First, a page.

SAN FRANCISCO, Calif. (KRON) – Moderna is set to begin clinical trials of an HIV vaccine that uses mRNA technology, the same technology that led to the success of the COVID-19 vaccines.

The study will begin next month and involve the first human trials of an mRNA vaccine for HIV.

This is huge news for the world, the country, and right here in San Francisco, which became an epicenter of the virus back in the 1980s.

An infectious disease doctor at UCSF, who has dedicated her research to HIV and Aids, says this new vaccine trial shows promise.

HIV remains to be a leading cause of death for some groups around the world and in the United States, four decades after the start of the epidemic.

According to the CDC, about 1.2 million people living with HIV in the United States, and nearly 16,000 people died from HIV-related illnesses in 2018.

“We have been trying to have an HIV vaccine and make an HIV vaccine almost since the beginning of the epidemic because if you could have a shot that would either prevent HIV or those who have HIV get them off treatment which is called therapeutic vaccination, it would be an incredible thing and all vaccine candidates up to date in large trials today have failed,” Dr. Monica Gandhi said. 

However, as infectious disease doctor at UCSF, Monica Gandhi explains, there’s now a glimmer of hope.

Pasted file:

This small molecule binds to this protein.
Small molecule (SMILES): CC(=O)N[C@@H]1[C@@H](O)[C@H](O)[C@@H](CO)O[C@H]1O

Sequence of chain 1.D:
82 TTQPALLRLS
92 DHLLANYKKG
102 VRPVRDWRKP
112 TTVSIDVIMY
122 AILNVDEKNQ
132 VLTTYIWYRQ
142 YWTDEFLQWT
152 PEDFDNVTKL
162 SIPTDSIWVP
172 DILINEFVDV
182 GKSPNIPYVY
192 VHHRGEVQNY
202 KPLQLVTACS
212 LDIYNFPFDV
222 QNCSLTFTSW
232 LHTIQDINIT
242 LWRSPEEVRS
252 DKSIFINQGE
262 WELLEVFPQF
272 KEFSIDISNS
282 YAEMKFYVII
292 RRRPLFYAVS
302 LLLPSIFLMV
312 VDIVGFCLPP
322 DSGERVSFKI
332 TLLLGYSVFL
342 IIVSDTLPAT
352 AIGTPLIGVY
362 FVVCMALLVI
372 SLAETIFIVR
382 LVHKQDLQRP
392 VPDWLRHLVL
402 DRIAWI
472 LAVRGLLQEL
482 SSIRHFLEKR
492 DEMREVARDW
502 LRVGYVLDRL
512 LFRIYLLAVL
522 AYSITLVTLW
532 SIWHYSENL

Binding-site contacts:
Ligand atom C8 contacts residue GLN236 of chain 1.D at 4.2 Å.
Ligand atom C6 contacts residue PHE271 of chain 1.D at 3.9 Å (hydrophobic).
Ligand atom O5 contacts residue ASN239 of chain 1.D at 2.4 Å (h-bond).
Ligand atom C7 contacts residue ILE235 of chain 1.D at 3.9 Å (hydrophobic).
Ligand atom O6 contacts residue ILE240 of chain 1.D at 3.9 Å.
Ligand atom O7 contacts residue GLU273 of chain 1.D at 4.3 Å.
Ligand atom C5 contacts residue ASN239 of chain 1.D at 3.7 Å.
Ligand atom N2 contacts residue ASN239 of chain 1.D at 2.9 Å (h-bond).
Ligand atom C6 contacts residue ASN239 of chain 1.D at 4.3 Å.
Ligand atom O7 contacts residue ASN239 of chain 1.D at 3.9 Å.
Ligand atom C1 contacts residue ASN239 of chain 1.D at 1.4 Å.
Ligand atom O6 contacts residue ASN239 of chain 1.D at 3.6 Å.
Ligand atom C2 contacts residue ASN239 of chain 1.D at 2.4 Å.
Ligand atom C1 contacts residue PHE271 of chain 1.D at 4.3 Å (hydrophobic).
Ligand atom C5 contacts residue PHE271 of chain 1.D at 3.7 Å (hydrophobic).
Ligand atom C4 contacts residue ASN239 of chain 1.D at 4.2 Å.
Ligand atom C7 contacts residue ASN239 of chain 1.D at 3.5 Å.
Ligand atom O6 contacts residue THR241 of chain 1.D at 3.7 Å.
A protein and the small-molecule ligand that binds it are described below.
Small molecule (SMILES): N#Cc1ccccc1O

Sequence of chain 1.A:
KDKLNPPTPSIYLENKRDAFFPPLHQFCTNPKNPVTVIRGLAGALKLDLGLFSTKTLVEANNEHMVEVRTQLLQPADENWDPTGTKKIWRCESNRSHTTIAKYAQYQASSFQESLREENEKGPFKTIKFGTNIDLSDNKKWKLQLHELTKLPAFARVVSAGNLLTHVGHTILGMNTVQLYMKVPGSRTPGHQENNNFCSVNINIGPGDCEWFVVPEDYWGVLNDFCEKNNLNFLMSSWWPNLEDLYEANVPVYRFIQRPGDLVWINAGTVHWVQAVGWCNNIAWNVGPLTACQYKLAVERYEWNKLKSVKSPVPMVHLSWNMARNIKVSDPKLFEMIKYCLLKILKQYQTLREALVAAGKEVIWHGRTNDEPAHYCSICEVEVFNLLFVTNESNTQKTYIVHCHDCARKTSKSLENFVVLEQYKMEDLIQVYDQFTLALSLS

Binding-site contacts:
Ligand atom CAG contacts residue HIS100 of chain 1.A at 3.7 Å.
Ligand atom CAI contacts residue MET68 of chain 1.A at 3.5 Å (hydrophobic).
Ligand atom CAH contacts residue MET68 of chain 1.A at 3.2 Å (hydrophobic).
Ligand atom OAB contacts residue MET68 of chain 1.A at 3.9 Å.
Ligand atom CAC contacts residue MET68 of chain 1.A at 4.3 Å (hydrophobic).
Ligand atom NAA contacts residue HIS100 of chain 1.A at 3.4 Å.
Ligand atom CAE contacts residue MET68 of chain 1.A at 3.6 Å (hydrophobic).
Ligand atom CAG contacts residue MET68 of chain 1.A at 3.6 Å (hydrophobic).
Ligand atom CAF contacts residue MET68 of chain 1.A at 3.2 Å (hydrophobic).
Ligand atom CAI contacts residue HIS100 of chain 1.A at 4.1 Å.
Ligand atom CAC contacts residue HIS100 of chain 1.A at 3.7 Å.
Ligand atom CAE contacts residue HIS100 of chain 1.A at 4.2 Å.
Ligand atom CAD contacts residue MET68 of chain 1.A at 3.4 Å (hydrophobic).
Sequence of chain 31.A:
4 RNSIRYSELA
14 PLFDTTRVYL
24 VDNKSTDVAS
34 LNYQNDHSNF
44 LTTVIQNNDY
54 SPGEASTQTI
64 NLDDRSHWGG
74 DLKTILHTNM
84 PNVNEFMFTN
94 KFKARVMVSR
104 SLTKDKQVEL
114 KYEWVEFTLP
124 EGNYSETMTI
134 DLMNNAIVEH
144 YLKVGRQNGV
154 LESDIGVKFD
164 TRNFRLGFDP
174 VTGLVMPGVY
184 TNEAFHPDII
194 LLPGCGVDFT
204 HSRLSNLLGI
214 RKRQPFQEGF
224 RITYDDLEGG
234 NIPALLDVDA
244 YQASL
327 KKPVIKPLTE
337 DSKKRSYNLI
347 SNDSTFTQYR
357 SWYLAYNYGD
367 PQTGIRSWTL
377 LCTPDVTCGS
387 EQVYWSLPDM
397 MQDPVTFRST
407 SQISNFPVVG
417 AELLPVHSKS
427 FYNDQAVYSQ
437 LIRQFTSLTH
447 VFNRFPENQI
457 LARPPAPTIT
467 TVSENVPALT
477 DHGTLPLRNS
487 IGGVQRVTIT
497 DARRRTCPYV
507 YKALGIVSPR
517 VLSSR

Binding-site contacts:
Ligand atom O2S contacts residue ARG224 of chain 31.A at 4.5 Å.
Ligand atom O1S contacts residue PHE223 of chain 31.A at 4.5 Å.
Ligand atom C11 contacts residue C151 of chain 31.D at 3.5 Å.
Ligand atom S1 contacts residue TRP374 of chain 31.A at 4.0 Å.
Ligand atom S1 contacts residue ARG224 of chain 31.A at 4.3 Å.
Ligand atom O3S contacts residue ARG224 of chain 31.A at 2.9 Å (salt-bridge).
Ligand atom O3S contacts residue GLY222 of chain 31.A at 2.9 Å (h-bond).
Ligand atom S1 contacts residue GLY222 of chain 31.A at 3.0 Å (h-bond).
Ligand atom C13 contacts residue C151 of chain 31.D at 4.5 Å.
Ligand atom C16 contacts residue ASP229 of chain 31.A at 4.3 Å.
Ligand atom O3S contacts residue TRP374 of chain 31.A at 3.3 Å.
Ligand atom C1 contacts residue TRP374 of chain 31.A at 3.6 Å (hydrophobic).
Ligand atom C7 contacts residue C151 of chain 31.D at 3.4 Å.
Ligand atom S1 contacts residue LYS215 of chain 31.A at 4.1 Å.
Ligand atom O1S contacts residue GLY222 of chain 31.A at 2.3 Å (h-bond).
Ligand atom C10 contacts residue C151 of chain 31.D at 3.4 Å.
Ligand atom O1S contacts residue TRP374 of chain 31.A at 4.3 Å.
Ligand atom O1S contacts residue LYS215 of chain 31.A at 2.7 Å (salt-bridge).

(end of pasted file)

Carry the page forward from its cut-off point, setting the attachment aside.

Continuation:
Moderna will begin the first human trials of an HIV vaccine that uses mRNA technology. 

She says this HIV vaccine is expected to work in the same way.

“The idea of this mRNA technology is to take a piece of the virus, you know for COVID it’s the spike protein and for HIV it’s little pieces of the HIV virus and you yourself make the protein in your body which makes you have high levels of that protein and you raise an immune response against it,” Dr. Gandhi said. 

Next month, Moderna will begin the HIV vaccine trials in 56 adults ranging in ages from 18 to 50-years-old, all of whom do not have HIV.

The participants will test two combinations of the vaccine and be monitored for signs of immune response and any adverse effects.

“This idea when you’ve already started it in primate studies and it looks good and now we’re moving it over to human trials in the hope that we, the person who gets the vaccine makes their own immune response which are called broadly neutralizing antibodies and you yourself literally have antibodies in your bloodstream that will repel HIV if you ever get exposed so it is BIG news and very exciting,” Dr. Gandhi said. 

The trials are expected to end in the spring of 2023.

Doctors call this a tremendous achievement for not just a COVID or future HIV vaccine but vaccines as a whole and say we could see a lot more uses of this mRNA technology in the future.